Thursday, May 19, 2005

Words of Wisdom from Greg Henry

I was doing some research on other Emergency Medicine Physician blogs and came upon an interesting post at Emerg Med Doc. I copied the relevant portion of the site and shared it with our Chief Medical Officer, Ken Schultheis, and he shared with me news of his respect for Dr. Henry. The post is available in Emerg Med Doc's archives, and is reproduced below.

Words of Wisdom from Greg Henry

For those of you who do not know, Dr. Greg Henry is one of Emergency Medicines preeminent philosophers, and educators. Having heard him speak on many occasions, I would describe his style as in-your-face eloquence. Anyway, I wanted to summarize some points he made in a recent article, because they are not only relevant to medicine but also to life. If we were to live by these philosophic truths, the world would be a better place.

1. Life Goes On - No matter how bad today is, the sun will come up tomorrow. I tell this to my kids when they have had one of those days of complete misbehavior. Tomorrow is a new day, and God let's start all over again.

2. Treat Everyone As a One - As Dr. Henry says this is incredibly simple, but very difficult. Basically, it is that everyone thinks you will treat them like they see you treat others. Therefore, how we behave matters. Perception matters. Using simple common courtesy, admitting you are wrong, your general attitude all matter not only to you but to those around you. Ever have a bad day because all the people around you are in a bad mood or have a bad attitude?

3. Be Slow to Criticize Other Physician's Methods - What may have once been viewed as poor practice may become truth and vice versa. The fact is that most of what we do has little to know evidence to back it up.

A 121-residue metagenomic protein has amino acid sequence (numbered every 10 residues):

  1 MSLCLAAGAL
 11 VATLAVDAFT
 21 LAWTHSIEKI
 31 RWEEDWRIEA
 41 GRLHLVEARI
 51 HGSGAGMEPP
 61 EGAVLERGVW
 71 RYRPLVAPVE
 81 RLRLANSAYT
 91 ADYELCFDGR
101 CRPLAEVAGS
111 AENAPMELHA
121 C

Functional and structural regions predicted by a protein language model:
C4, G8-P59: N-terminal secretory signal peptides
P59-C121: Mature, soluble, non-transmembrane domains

4. There Is No Scientific Fact That Can Tell Us How to Live- Basically, there is no science to tell us how to relate to one another.

5. Happiness for a Healthcare Practitioner Also Needs To Be Defined - Happiness should not be a goal but rather a method of travel. We spend too much time wallowing in self-pity and whining in our daily lives and in medicine. If you are miserable being a doctor or a plumber, then do something else. A physician's happiness should come from helping people when they are in their worst in whatever small way possible.

6. Emergency Medicine (or any career) Is Not Your Life - We all say yes too much to our jobs and no to our families. You have to maintain your life connections with those who mean the most to you. These relations do not come easily and require regular maintenance.

7. Success - Is is money, power, fame, status? More likely these are byproducts of success, but are a poor excuse for goals. Sit down with your spouse or family and decide what will give your lives meaning and purpose.

8. Certain Insights Come to You Harder Than Others - When we are young we are tricked into believing that life is mostly about amusement and sex. As we get older, age , have children, watch the ebb and flow of human misery we realize that life is mostly about problems and problem solving. Life is not about avoiding pain, but how we handle and confront those painful situations and resolve them with grace and consistency in belief.

9. Getting To the Point - Basically this is that the direct answer is not always black and white, and sometimes questioning the way we found the answer is most important part of the process.

10. Honor - Is honor dead? I hope not, but it does seem lacking in so many. Giving your word and keeping it. Doing what you said you would do. Never inflicting unnecessary emotional or physical pain. It is an attitude of how you will treat yourself, others and situations.


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